"Rule number one," said guide Phil Richard, of Pottstown. "Never, ever tell anyone who you are."
The tour, produced by Historic Philadelphia Inc., was a popular attraction at the park before being canceled a few years ago after losing state funds. This summer the tour was revived with a $125,000 state grant and help from the Friends of Valley Forge, the Valley Forge Convention and Visitors Bureau, and Valley Forge Park. The tour is offered every Saturday at 12:45 p.m. through Aug. 17.
About 20 people showed up for the free tour, including visitors from as far away as California, a new resident of Philadelphia, and a homeschooling family from Baltimore.
"This is a beautiful place," said Sara Maxwell of Mount Airy, who brought her grandson, Brendan Hogan, 14, who was visiting from California. Maxwell moved to Philadelphia from New York in January, so it was her first visit to the park.
Her grandson loved the show.
"I like history," said Hogan, who is going into ninth grade.
So did Breanna Plast, 11, also from California and also visiting grandparents, who had taken her on a whirlwind three-week tour of the East Coast.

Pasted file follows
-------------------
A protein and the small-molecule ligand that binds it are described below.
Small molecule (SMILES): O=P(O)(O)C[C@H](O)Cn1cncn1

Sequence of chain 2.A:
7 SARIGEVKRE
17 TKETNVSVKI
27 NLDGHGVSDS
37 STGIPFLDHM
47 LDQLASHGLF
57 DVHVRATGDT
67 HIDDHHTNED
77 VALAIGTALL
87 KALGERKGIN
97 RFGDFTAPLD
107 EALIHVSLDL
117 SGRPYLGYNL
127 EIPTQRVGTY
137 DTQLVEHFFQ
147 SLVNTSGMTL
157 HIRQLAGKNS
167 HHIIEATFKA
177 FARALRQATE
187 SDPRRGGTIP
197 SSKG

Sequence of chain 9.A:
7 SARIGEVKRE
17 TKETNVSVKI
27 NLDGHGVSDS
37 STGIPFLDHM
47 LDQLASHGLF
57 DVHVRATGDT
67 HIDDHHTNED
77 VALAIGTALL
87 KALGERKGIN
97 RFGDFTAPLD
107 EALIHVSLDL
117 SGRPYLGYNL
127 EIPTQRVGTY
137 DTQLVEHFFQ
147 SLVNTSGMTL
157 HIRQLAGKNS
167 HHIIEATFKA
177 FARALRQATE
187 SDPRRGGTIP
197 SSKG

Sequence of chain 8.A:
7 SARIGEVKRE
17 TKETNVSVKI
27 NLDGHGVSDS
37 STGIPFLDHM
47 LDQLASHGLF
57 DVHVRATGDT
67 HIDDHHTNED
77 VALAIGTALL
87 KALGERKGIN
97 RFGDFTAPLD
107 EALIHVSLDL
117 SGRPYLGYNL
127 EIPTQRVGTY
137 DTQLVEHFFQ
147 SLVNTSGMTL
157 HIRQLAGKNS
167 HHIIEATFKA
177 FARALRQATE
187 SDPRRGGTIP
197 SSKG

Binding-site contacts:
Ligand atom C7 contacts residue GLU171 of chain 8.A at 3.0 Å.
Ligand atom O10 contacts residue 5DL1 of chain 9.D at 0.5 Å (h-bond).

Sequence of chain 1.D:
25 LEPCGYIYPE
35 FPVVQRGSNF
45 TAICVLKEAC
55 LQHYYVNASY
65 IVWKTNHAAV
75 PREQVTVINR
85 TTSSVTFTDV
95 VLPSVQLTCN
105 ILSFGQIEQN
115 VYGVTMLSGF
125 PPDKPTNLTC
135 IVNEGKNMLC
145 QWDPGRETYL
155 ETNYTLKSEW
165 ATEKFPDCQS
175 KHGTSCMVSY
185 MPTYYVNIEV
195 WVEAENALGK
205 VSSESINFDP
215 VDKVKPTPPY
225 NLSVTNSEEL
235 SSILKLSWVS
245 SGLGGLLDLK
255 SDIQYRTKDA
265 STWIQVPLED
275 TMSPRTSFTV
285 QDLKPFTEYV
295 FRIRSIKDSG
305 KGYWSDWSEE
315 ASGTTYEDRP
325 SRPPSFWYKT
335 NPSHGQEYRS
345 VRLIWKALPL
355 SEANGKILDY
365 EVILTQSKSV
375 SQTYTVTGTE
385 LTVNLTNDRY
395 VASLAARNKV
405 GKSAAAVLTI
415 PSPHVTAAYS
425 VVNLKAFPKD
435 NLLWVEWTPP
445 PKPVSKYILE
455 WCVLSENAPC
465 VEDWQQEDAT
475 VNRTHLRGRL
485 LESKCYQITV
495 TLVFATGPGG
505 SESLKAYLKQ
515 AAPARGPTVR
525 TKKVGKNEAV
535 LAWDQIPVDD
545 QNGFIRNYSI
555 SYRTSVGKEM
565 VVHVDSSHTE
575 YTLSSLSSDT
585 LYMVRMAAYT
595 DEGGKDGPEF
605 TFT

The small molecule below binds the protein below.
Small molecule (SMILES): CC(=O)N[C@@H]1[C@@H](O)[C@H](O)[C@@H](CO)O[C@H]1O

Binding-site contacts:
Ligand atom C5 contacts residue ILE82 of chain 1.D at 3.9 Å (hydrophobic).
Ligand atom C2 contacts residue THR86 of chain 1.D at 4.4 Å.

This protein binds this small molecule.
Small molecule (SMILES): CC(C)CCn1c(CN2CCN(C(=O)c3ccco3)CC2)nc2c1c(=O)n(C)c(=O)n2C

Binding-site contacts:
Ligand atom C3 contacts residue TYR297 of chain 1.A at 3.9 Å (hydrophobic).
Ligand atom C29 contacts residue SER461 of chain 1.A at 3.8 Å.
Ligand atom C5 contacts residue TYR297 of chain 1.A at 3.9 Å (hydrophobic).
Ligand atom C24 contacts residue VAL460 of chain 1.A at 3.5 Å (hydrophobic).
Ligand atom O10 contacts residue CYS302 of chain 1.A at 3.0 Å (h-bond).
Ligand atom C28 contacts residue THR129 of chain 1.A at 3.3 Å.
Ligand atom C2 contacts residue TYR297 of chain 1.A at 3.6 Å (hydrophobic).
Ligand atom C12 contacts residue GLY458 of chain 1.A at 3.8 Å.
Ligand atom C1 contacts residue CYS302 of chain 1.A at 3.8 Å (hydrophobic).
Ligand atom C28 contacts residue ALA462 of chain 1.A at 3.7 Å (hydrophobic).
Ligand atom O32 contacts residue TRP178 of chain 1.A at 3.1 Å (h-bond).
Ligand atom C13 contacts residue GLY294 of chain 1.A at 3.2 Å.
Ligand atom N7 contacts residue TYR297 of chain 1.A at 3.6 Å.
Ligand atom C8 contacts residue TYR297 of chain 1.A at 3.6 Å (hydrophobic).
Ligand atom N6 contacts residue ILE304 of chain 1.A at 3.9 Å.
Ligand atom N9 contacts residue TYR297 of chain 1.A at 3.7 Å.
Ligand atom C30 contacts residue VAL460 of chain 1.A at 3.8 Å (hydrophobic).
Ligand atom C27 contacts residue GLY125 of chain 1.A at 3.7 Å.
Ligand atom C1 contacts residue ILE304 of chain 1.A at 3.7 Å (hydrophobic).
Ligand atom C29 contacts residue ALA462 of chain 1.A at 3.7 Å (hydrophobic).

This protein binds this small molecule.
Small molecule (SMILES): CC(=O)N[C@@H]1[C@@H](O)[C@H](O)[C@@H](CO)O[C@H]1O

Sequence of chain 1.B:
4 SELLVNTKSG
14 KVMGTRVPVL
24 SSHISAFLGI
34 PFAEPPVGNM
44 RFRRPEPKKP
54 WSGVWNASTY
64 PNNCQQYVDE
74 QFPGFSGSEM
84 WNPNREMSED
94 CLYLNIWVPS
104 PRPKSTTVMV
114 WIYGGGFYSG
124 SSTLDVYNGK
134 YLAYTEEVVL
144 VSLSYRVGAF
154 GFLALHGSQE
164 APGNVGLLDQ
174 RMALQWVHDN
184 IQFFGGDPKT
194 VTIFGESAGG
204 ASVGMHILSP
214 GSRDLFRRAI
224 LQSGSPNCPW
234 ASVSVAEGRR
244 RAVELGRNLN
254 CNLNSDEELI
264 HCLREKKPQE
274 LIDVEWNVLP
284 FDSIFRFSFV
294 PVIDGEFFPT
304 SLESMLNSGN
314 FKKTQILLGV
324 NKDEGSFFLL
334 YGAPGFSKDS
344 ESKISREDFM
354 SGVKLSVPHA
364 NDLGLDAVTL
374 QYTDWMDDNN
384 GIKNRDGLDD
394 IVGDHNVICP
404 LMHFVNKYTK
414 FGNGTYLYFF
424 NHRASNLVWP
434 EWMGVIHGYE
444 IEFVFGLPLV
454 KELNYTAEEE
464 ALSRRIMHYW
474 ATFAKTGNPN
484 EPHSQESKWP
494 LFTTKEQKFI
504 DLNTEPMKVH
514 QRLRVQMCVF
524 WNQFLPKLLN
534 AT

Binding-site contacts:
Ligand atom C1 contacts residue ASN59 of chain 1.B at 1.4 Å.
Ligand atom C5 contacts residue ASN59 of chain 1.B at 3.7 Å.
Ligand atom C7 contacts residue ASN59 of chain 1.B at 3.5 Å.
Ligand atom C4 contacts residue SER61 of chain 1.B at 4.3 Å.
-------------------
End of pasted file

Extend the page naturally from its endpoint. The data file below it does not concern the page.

"I like to spy on my sister and brother," she said.
In 1776, Lt. Bennington Trayer and Capt. Joseph Bankson (actors Sean Connely and Ed Kane) helped recruit a young spy to pretend to be a Loyalist and a seller of meat to the British army. Under a ruse at Washington's direction, the spy eventually made his way across the Delaware River to Trenton, where three regiments of Hessian soldiers were under the command of Col. Johann Rall. He told Rall that the Continental Army did not plan to attack. Of course, on Dec. 25, 1776, the Americans surprised the enemy and captured Trenton.
(And if the sequence of events seems off, well, no one noticed. The Battle of Trenton predated the Continental Army's encampment at Valley Forge.)
Those touring learned about another spy, Ma Rinker, who owned Buck Tavern in Germantown. If she noticed British troop movements or soldiers buying large amounts of supplies or overheard conversations, she would write down the information and roll it in yarn that she dropped from a hill in Wissahickon where the "Green Mountain Boys" would scoop it up and give it to Washington.
Alas, Washington had spies in his own troops. Lt. Trayer turned out to be a traitor.